After a difference of interpretation last year left Alexandra District Museum Inc (ADMI) without Central Otago District Council (CODC) funding, a new trust has been set up to foster sharing of resources between museums in the district.
The council’s 2021-31 long-term plan removed an annual grant of $49,000 ADMI had received since 2018, citing concerns with a lack of co-ordination between the district’s museums, which the council said was part of an agreement for which the grant was awarded.
The long-term plan offered options to fill the co-ordination role, including employing someone within the council to fill the position.
Maggie Hope, co-ordinator of the Central Otago Heritage Trust to which the district’s five museums belong, said the trust went to the council with an additional option, in which the sector co-ordinated among themselves.
That led to the drafting of the Central Otago District Museum Strategy – produced last year by the Central Otago museum sector, heritage trust and council – and ultimately to the establishment of the Central Otago Museums Trust (COMT).
The trust is made up of one representative from each of the museums – Central Stories Museum and Art Gallery run by ADMI, Clyde Museum, Cromwell Museum, Maniototo Early Settlers Museum and Teviot District Museum – and Ms Hope representing the heritage trust.
Owen Graham was elected as independent chairman at an inaugural meeting in December last year. The council also has a representative on the board of trustees in a reporting role.
The council awarded $50,000 per annum for a two-year period to support the work of the museums trust, which intended to use some of that to hire a part-time co-ordinator, Mr Graham said.
“The purpose of the trust is to provide a support umbrella to the five district museums in looking at policies, procedures and systems in running their own museums, while enhancing what they each have to offer,” he said.
The co-ordinator’s role would be to take the museum strategy, which can be viewed on the heritage trust’s website, and turn it into an action plan, Mr Graham said.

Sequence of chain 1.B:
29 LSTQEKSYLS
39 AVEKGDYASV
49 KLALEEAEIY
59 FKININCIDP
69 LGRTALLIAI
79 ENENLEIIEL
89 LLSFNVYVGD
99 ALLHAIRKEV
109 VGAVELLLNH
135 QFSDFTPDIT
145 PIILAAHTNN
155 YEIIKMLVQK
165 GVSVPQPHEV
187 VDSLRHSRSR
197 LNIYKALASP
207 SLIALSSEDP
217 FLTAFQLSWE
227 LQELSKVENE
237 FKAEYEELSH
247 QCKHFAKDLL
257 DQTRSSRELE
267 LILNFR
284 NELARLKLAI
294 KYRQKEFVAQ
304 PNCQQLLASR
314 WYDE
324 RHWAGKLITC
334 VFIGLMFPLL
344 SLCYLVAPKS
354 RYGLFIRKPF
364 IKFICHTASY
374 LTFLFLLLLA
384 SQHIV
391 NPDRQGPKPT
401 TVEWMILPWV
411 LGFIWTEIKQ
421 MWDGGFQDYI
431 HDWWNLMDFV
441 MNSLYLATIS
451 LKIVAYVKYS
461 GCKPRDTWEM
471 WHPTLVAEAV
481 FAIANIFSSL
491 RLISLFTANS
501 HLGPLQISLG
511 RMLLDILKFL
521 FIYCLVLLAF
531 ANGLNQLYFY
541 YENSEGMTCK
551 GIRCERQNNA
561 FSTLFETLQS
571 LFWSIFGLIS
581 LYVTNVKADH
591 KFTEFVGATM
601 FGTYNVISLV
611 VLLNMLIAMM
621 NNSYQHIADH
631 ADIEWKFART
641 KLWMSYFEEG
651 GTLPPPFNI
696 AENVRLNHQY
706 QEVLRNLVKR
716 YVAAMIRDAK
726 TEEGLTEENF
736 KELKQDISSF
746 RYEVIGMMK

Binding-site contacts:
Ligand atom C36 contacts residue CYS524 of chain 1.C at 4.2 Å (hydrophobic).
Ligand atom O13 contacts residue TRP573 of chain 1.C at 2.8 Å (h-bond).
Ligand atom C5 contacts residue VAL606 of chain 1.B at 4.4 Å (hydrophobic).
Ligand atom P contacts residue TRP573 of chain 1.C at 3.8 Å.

“As the co-ordinator gets into their role, they’ll be able to see priorities that need to be looked at.”
ADM trustee Malcolm McPherson said he supported the collections of all five museums having equivalent status, but it should not be at the cost of Central Stories’ viability.
“The CODC’s support of its museum sector is the lowest in the South Island for equivalent institutions, and probably the lowest in the country,” he said.
CODC chief adviser strategy and governance Saskia Righarts said the funding had been been allocated from district rates.
Previously, ADM had received a district grant but following the long-term plan process and the forming of the new trust, it would be funded solely by a Vincent Community Board grant, she said.
Trustee Andrea Ritchie, who represents Clyde Museum, said the COMT would be “incredibly helpful” in developing relationships between the museums.
“We will talk about how we can differentiate one museum from another, but also add value,” she said.
Cromwell Museum representative Peter Mead foresees sharing of specific exhibitions, in addition to shared workshops and expertise, in a similar manner to the photography exhibition of items from the Eden Hore fashion collection.
“Up until this point, each of the museums tended to operate within its own silo without thinking what its neighbours were doing,” he said.
Sam Inder, the trustee for the Maniototo Early Settlers Museum, said they felt the new trust would make funding, among other issues, more equitable.
“We always feel a bit of remoteness from the Alexandra centre on council activities,” he said.
Mr Graham said he envisioned the COMT would not only enable links between the Central Otago museums, but also between them collectively and institutions including the Otago Museum, Toitu Otago Settlers Museum and Te Papa.
“We have quite a long road ahead of us in realising all the aspects of the Central Otago District Museums Strategy,” he said.